Jelapat: Spring 2022

Rehabilitation Center: BOS Nyaru Menteng
Date of Arrival : 21 June 2016
Current Age: 7 years
Current Position: Forest School – Group 5
Gender: Male
Health Status: Healthy

 

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Several months ago, Jelapat and other Forest School students had to spend several weeks in their night complex, due to the rise of a number of COVID-19 cases in Central Kalimantan. While in the complex, our team continued to provide copious amounts of enrichment items for the orangutans to practice their mental agility and fine motor skills, as well as keep boredom far, far away.

While living in the complex, Jelapat frequently played on the enrichment structures built into the enclosure. He particularly loved to dangle on the rubber rope made from old tires, which resembles a large liana root, and climb the wall of the complex. Only at fruit and milk distribution time would Jelapat stop what he was doing to come and collect food.

Jelapat and his peers from Group 5 have recently returned to their regular activities in Forest School, after being absent for about a month. The surrogate mothers and technicians on duty have to comply with strict health protocols and this has reduced the number of staff permitted in Forest School at one time.

The extended time in the complex seems to have had a positive impact on Jelapat’s growth. Before, he would play a lot on the ground, but lately he seems more comfortable playing in the canopy. He now spends about half of his Forest School day up in the trees.

One late afternoon, Jelapat was nowhere to be seen. The surrogate mothers simply couldn't find him anywhere! They decided to go in search of Telaken, Jelapat's best friend. Sure enough, Telaken had also disappeared! The surrogate mothers concluded that the two must have gone exploring together and soon found them in the playground area. To prevent Jelapat and Telaken from venturing further into other work areas around Nyaru Menteng, our technicians decided to take them back to the night complex before their peers returned from Forest School.

Jelapat has a habit of escaping from his group after finishing the fruits given by the surrogate mothers. He doesn’t always head to the playground, yet technicians still feel the need to check the playground area, just to see if he is there. Sometimes, the vet on duty at the nearby compound has to step in and lure Jelapat and his friends back to the complex.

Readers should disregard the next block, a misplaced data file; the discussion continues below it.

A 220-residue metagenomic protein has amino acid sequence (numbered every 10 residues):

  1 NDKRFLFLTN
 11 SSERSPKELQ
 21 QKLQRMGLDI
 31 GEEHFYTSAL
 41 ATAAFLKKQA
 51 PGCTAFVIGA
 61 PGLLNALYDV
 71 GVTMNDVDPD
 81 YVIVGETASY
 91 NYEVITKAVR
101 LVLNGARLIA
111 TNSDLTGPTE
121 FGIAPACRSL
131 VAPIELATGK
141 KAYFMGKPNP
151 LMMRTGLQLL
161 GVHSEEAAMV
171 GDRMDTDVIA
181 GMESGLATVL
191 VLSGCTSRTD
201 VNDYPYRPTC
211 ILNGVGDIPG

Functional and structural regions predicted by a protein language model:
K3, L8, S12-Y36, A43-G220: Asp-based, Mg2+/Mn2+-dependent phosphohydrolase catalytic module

Even with his sneaking off, we are always willing to go the extra mile for independent-minded Jelapat!

Jelapat’s Antics Instigate a Change!

Earlier this year, Jelapat managed to confuse our surrogate mothers on at least three different occasions by sneaking away from his Forest School group. Jelapat would always flee with his two best friends, Talaken and Taymur, and as the three of them got better at doing so, the surrogate mothers didn’t immediately notice when they were gone.

To combat this, the surrogate mothers decided to start taking the Group 5 students to different locations in Forest School, to ensure that Jelapat and his friends were not getting bored with the same play area. Thus far, this tactic seems to be working, as evidenced by Jelapat and friends no longer disappearing from the watch of the surrogate mothers.

Jelapat likes to sink his body into the small creek in Forest School and tug at the young grass around him to munch on. He is also good at finding termites and other insects in weathered logs. Talaken or Kalanis often accompany him in foraging for grass. Jelapat has also been observed several times imitating Kalanis peel the thin bark off a tree, then chewing on it for a while before spitting out the fibers.

Orangutans are known as frugivores, or fruit eaters, but in the wild, they consume many other food sources, such as tree bark and termites. These skills and knowledge are vital for Jelapat and other orangutans so they will know how to forage for alternative food sources in the wild— especially during the drier seasons when less fruit is available.

This imitating of peer skills and exchange of knowledge is exactly what we expect to occur within Forest School groups. While survival skills are best obtained by imitating a mother, learning from peers is a helpful solution for our young orphans.

Our surrogate mothers are still rotating the Forest School areas and playground time slots for Groups 3 to Group 5, at least once a week. This means that every orangutan gets to enjoy all that Forest School has to offer, and more! This is all thanks to Jelapat and his sneaky escapes!